Skip to content
Photo: Luleå tekniska universitet
View original picture , opens in new tab/window

Effective reduction of microplastics in highway runoff

Published: 5 July 2021

Large amounts of rubber, asphalt and other types of microplastics and micro-debris accompany the stormwater runoff from the high-traffic E4 at the Sundsvallsbron high bridge. In a unique study, researchers at Luleå University of Technology together with IVL Swedish Environmental Research Institute, investigated how effective a stormwater treatment facility is at removing microplastics from one of Sweden's busiest motorways. The results are promising.

"Every year, about 5 million vehicles pass the Sundsvall Bridge. For us, it is important that the polluted runoff from the bridge does not reach Sundsvallsfjärden untreated," Anna Maria Kullberg says, Stormwater Coordinator, MittSverige Vatten & Avfall (MSVA).

Stormwater is a diffuse source of microplastics, since it often contains microplastic particles from car tires and wear and tear on roads as it runs off the roadway. Microplastics, which are small pieces of plastic of a few micrometers or millimeters, are gaining more and more interest, as it takes a long time for them to break down in the natural environment. Increasing resources are therefore being invested in reducing the spread of microplastics, but it is important to choose the right method.

At the foot of the high-traffic Sundsvallsbron, a unique stormwater treatment facility has been built by the Swedish Transport Administration in collaboration with MSVA, and with input on the design from Luleå University of Technology. The treatment effectiveness of the facility has been investigated through a unique research study. The facility consists of several parts - partly a pre-sedimentation chamber in combination with oil separators, partly so-called stormwater biofilters that have been built with different types of design in order to enable research on which type of biofilter works best. Biofilter is a plant-covered infiltration surface where the stormwater infiltrates and is treated by the plants and the soil. One of the investigated biofilters in Sundsvall was built without vegetation to be able to evaluate the importance of the plants in the treatment process. Biofilters are a relatively new treatment technology, but more and more such facilities have been built around Sweden in recent years.

"As society's investments in stormwater treatment plants increase, it is of course important that investments are made in facilities that really work, which has not always been the case," Godecke Blecken says, assistant professor in Urban Water Engineering, at Luleå University of Technology.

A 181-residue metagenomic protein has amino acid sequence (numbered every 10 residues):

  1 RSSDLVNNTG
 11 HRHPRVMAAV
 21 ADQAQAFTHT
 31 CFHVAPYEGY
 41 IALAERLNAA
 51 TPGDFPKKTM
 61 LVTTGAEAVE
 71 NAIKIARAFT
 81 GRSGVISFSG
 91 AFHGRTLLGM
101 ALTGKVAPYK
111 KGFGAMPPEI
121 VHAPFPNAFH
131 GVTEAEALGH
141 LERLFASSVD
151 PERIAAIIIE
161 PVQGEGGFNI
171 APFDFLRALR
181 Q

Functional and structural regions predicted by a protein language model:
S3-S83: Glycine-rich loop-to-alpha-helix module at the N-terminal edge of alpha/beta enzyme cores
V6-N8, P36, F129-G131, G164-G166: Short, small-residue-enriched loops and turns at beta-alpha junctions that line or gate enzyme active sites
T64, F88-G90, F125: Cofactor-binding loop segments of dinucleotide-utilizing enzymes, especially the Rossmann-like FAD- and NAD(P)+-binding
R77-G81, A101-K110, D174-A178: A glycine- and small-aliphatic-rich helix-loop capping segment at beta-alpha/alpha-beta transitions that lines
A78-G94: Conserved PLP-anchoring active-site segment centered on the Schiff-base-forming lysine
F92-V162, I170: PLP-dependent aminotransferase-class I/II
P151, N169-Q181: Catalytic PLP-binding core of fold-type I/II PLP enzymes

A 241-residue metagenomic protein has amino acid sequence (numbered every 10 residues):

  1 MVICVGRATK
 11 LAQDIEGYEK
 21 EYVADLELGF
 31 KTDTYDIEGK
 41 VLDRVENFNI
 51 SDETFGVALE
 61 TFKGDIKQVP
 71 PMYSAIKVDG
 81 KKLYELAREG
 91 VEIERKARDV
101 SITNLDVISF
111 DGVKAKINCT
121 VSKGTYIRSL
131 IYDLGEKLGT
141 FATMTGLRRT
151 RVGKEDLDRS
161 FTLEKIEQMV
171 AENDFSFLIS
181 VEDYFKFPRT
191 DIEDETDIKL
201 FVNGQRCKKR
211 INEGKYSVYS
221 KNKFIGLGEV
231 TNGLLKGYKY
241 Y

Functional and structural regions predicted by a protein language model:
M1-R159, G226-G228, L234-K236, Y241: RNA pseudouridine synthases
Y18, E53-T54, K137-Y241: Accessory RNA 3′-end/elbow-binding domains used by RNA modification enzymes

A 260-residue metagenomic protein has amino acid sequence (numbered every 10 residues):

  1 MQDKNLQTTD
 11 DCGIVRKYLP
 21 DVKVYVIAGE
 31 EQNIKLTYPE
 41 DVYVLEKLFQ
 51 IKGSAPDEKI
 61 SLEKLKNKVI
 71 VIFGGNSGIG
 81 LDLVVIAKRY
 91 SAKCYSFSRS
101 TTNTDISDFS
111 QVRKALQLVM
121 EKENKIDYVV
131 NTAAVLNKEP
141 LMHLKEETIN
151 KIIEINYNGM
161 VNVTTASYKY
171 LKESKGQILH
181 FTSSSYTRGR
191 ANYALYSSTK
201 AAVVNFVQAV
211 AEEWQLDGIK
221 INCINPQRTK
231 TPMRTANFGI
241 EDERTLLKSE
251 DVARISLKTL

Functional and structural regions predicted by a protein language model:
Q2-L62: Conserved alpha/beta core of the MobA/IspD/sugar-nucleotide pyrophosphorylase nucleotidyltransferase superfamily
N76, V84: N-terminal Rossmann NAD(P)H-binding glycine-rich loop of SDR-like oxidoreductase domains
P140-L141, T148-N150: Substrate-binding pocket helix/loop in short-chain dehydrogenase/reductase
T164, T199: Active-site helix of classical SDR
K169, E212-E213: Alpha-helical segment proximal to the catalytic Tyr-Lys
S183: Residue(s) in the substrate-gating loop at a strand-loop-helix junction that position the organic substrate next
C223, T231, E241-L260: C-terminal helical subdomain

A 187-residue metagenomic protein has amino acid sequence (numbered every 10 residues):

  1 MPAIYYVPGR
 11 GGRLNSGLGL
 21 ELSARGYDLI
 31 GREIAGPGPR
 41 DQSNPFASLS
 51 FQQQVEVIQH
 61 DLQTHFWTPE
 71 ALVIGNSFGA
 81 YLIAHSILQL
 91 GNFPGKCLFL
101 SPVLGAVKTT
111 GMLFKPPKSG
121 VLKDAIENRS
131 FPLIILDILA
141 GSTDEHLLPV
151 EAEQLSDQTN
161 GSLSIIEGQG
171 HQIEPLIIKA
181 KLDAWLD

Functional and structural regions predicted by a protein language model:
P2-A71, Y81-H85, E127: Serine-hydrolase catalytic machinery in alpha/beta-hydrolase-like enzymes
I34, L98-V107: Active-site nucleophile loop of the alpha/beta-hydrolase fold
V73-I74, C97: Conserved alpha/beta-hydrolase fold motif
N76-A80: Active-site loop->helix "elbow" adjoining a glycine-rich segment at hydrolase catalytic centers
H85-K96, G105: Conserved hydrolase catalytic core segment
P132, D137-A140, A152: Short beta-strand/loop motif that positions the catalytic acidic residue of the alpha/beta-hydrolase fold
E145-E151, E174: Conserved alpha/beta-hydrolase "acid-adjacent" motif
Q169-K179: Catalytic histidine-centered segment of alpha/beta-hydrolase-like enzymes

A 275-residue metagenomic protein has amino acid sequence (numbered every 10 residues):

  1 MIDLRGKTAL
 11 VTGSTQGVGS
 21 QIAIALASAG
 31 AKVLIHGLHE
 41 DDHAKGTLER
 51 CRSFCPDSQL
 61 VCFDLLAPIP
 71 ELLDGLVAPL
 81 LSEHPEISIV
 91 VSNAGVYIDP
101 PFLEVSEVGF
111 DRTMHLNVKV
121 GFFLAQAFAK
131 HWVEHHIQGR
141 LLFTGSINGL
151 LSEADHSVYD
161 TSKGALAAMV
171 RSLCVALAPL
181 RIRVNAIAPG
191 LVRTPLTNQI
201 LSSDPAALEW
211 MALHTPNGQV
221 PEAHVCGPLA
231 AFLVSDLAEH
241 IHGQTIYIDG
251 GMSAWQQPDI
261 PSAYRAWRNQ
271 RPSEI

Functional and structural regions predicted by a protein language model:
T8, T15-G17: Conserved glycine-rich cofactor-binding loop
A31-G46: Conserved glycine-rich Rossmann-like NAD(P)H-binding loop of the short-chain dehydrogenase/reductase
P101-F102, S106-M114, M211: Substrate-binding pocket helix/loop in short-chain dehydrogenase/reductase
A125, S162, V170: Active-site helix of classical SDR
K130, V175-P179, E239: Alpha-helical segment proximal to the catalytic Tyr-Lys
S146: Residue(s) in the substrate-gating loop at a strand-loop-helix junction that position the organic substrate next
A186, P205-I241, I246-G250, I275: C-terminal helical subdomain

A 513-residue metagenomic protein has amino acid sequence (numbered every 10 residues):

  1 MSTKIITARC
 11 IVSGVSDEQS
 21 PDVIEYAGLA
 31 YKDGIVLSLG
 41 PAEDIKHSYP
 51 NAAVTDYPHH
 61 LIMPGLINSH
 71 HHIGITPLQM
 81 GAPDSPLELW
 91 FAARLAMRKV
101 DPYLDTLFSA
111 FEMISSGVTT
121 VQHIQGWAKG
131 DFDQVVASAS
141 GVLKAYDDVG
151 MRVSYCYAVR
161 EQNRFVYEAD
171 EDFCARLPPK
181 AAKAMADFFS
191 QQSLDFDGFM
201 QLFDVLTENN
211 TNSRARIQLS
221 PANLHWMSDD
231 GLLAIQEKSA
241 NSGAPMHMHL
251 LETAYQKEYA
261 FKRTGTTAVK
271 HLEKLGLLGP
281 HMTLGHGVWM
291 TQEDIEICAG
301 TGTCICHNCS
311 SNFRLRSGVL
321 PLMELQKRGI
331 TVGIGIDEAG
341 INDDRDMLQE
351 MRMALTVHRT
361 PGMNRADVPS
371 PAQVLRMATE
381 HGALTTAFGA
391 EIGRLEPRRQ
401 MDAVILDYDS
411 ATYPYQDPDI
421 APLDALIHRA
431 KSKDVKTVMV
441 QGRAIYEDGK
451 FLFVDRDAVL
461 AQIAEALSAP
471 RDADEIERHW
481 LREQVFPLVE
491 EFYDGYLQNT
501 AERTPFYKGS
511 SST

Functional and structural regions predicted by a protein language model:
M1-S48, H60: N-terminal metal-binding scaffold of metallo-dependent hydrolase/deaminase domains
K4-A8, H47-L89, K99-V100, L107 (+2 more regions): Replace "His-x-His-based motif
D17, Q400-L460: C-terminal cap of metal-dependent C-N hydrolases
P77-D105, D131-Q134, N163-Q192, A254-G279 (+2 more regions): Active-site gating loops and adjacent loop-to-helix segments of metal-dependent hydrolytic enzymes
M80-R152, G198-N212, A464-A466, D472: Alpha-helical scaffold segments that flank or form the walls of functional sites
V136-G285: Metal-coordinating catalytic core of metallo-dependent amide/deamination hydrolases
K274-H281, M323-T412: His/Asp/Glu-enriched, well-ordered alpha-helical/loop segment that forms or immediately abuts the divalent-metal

Although it is considered important to remove microplastics from stormwater, there are very few studies on this. To date, only two studies on microplastic removal in stormwater biofilters have been carried out in the world with regard to treatment of stormwater from low-traffic roads and parking lots, respectively. The study at Sundsvallsbron, which was carried out within the research projects DRIZZLE and GreenNano by researchers at Luleå University of Technology in collaboration with IVL and MittSverige Vatten & Avfall (MSVA), is world-unique, as it examines runoff from a high-traffic motorway. It is also unique in that the ability of a pre-sedimentation chamber to clean microplastics has been investigated.

"As expected, the results show that the pre-sedimentation chamber had a limited ability to remove microplastics. However, the two investigated types of biofilters had a good ability to remove microplastics," Katharina Lange says, PhD candidate in Urban Water Engineering at Luleå University of Technology, who conducted the study under the supervision of Professor Maria Viklander and Assistant Professor Godecke Blecken at Luleå University of Technology.

The vegetated biofilter showed better removal efficiency compared to the non-vegetated filter.. This is good news according to the researchers in the study, as vegetated biofilters are generally considered to be more aesthetically pleasing. They also require less maintenance than biofilters without plants, as they suffer from a lesser degree of clogging.

Results from the study will partly be presented in a Swedish Water Development (SVU) report and in the journal Water Research, with Katharina Lange as lead author and co-authors Maria Viklander, Godecke Blecken, all of Luleå University of Technology, and Kerstin Magnusson, IVL.